“What’s going on?” I ask Davenport, panic building and gripping me. “I demand to know.”

  “I’m sorry, ma’am.” Davenport looks truly remorseful. “But Mr. Jameson came armed.”

  “Armed?” I question. “What? He’s carrying a gun, is he? He held you at gunpoint?”

  “No,” Josh cuts in. “I told him if he didn’t get you to this room, I would get on that stage and tell the world about his love child.” Josh is so serious, I almost believe him.

  Disgusted, I make sure Josh knows it with my most derisive expression. “You blackmailed my private secretary? Are there no boundaries on how low you will go?”

  “No. Not when it comes to you.” The door shuts, a
nd we are alone in this big room. And then he turns the lock. And we are alone and locked in.

  He slowly pivots to face me. His face. It arrests me, pumps my heart faster. “This wedding business is getting out of hand,” he says seriously, moving in.

  “Out of hand?” I start taking backward steps, annoyed with myself. But distance is paramount. He looks angry, the amber in his eyes fiery. He’s angry? He has no right to be angry. All of that privilege is reserved for me and me alone.

  “Have you slept with him?”

  My steps halt, my mouth falling open. “That is none of your business.”

  His jaw ticks. “On your knees.”

  “Excuse me?”

  “Get on your fuckin’ knees, Adeline,” he yells, stalking forward. “Your king is demanding you to kneel, so you will fuckin’ kneel!”

  I stare at him, lost in a moment of utter disbelief. And fear. Because my legs are trembling to keep me upright. To keep me from bowing to his command. He’s livid, vibrating violently before me. He looks about ready to come out of his skin. “I bow to no one,” I say clearly, every ounce of my strength being injected into my words, making sure they sound as even and strong as I mean. “Especially not you.” I shove him from my path and storm away. I shouldn’t have made contact. Why would I make contact? I jolt, energy surging through my nervous system viciously, trying to claim me, trying to force me to my knees.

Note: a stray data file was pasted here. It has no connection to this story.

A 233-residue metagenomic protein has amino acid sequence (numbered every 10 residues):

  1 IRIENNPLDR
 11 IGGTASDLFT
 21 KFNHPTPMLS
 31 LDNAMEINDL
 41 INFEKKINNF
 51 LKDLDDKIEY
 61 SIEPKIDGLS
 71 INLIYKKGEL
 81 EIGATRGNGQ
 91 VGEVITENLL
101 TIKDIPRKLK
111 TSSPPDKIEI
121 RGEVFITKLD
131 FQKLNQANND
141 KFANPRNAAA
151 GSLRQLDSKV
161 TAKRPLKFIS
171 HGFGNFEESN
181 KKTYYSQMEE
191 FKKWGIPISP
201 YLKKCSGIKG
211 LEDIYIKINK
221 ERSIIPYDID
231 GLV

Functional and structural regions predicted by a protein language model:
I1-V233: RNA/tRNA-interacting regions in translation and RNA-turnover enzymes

“No.” Josh grabs my wrist, one effortless tug yanking me to a stop. And then panic clouds everything, tossing me over the edge of sanity and into a tornado of madness.

  I swing around aggressively, sending my tiara sailing across the room as I do. “Don’t you dare touch me,” I shout, hauling myself back, trying to escape his viselike grip. “You don’t get to touch me ever again!” The drag of my flesh through his hold burns my skin, my free hand trying in vain to pry his clawed fingers away. The ground disappears from beneath my feet, my head suddenly on his chest. He holds me so tightly around my torso, squeezing me to him, my arms trapped between us to restrain me. I’m heaving madly, short of breath, but I find energy in my legs, kicking and lashing out. “Get off.”